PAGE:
Although the hurricane has long since passed through Texas, the petrochemical hub in and around the Houston area continues to regain its footing in Ike’s wake, with several producers declaring force majeure. On Sept. 19, Bayer MaterialScience LLC (Pittsburgh, PA), the North American subsidiary of Bayer MaterialScience AG (Leverkusen, Germany) made the declaration in response to outages and supply issues at its Baytown, TX production site. The move affects the company’s polyurethanes (PUR); coatings, adhesives, specialties (CAS); and polycarbonate (PC) business units as well as its inorganic basic chemicals segment, with brand names like Desmodur, Makrolon, Bayblend, and Makroblend impacted. Bayer said the move was necessitated by Ike’s destruction of “swaths of the infrastructure in the Houston region,” with the company adding that it is impossible to predict how long the supply disruption will last. Bayer said precautions taken helped spare its Baytown site from major effects, but the regional damage to transportation arteries would make it “difficult, if not impossible, to supply the site with raw materials.”
DuPont announced on the same day that Ike had damaged its Sabine facility in Orange, TX, forcing it to declare force majeure for its ethylene copolymers business. At the time of the press release, William F. Weber, VP and general manager DuPont Packaging & Industrial Polymers, said the company was still assessing storm damage at the site and it could not say with any certainty when operations would restart.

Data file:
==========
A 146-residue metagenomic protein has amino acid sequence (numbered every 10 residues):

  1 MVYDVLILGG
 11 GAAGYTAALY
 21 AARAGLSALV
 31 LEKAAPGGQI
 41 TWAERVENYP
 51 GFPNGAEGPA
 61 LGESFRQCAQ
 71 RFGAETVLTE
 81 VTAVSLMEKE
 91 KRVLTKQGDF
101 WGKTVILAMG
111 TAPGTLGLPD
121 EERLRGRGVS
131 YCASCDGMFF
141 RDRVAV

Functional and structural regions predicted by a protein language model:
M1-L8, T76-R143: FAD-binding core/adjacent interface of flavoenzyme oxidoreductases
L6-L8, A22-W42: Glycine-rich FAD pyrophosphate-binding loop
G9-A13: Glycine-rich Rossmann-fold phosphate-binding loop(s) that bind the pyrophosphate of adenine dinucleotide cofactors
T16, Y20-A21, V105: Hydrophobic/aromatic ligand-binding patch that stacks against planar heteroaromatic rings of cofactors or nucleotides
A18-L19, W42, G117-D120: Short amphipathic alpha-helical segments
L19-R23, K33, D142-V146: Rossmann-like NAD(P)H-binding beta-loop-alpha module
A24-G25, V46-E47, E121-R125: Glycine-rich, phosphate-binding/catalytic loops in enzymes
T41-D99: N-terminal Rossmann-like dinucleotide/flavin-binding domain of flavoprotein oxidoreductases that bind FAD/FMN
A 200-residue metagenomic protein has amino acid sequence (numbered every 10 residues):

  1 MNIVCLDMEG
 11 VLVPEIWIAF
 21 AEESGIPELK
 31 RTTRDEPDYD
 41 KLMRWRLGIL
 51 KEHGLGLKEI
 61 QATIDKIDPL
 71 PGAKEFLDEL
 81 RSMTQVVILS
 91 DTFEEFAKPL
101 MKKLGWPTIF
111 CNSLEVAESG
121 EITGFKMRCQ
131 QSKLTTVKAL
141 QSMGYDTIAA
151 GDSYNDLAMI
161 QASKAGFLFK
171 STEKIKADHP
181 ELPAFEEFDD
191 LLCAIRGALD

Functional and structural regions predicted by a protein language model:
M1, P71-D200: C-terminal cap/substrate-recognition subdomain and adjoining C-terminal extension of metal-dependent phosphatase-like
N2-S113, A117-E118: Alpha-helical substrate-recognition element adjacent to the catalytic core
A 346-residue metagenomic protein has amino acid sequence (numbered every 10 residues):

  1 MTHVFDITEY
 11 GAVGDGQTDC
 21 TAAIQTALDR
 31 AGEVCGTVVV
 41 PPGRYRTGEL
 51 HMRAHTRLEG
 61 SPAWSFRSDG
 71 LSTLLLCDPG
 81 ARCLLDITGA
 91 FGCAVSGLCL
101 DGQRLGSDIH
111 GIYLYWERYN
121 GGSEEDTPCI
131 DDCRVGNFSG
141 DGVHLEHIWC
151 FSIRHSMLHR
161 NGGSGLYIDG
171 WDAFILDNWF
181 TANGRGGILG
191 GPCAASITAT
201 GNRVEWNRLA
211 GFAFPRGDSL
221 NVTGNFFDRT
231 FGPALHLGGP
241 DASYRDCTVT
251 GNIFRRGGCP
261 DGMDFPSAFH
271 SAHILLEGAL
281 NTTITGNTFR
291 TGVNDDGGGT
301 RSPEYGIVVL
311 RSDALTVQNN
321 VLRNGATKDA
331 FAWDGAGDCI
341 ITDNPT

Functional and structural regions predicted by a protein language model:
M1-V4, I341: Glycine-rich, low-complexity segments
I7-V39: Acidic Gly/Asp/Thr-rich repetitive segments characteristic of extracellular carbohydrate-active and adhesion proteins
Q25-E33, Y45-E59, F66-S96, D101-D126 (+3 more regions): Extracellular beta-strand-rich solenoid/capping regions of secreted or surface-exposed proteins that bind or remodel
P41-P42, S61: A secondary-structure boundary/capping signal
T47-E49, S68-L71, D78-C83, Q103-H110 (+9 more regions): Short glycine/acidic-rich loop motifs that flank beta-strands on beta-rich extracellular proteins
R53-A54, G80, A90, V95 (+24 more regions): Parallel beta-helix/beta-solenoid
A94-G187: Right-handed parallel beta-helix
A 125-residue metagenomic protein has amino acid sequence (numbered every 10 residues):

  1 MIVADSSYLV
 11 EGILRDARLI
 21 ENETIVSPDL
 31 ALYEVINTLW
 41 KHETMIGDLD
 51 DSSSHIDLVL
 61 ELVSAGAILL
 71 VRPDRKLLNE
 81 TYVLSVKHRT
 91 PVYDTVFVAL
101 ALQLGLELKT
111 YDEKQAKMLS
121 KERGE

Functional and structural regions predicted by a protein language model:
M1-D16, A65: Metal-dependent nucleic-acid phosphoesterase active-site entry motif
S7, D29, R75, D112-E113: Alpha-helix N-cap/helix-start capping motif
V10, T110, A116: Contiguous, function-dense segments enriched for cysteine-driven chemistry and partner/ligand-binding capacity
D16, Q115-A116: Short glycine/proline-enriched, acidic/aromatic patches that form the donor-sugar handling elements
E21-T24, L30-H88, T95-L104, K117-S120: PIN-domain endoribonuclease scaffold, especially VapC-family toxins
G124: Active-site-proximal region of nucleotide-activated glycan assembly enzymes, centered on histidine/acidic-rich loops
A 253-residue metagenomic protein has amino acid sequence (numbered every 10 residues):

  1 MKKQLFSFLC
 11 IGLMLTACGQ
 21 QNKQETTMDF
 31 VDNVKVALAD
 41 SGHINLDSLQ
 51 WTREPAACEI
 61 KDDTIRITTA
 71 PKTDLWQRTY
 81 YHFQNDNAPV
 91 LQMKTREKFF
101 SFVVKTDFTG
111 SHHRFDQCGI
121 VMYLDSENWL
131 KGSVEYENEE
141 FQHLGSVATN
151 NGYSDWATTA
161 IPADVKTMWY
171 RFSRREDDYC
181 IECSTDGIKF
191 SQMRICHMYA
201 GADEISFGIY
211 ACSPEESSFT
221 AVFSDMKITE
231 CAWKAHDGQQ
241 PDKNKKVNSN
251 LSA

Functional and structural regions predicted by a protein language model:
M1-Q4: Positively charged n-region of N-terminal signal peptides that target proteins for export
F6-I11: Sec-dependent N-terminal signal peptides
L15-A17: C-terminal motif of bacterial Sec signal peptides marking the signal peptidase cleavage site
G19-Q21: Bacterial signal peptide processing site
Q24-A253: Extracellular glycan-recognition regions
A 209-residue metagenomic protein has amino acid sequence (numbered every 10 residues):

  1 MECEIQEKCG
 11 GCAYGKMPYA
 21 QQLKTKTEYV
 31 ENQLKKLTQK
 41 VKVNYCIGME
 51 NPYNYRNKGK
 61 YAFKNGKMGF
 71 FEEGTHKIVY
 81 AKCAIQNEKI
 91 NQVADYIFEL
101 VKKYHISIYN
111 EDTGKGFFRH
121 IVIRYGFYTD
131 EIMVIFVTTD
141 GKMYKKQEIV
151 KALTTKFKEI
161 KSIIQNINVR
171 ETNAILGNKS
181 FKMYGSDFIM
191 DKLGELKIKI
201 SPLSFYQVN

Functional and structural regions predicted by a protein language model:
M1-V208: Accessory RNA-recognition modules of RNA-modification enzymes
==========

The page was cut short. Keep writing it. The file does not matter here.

Polymer powder and plastic film concentrates supplier ICO Inc. (www.icopolymers.com, Houston, TX) said an initial inspection of its two plants in the Houston area indicated no major structural damage or damage to equipment, inventory, or processed materials, but there were power outages at its facilities in China, TX, which is approximately 75 miles northeast of Houston, and the Bayshore Industrial plant located in LaPorte, which is approximately 25 miles southeast of Houston. The company’s corporate headquarters within Houston survived Ike unscathed, other than experiencing its own power outage, which affected its website and U.S., Malaysian, and Brazilian e-mail servers.
According to the Greater Houston Partnership (www.houston.org/industryGuide/petrochemical.asp), the Houston Ship Channel is home to one of the world’s largest petrochemicals hubs, with the $15 billion complex representing the largest such site in the country. The Houston-Gulf Coast region accounts for nearly 40% of the nation’s base petrochemicals manufacturing capacity, boasting more than 400 chemical manufacturing businesses that employ more than 37,000. By resin, Houston accounts for 37.1% of U.S. polyethylene capacity, 37% of its polyvinyl chloride capacity, and 53.4% of U.S. polypropylene capacity.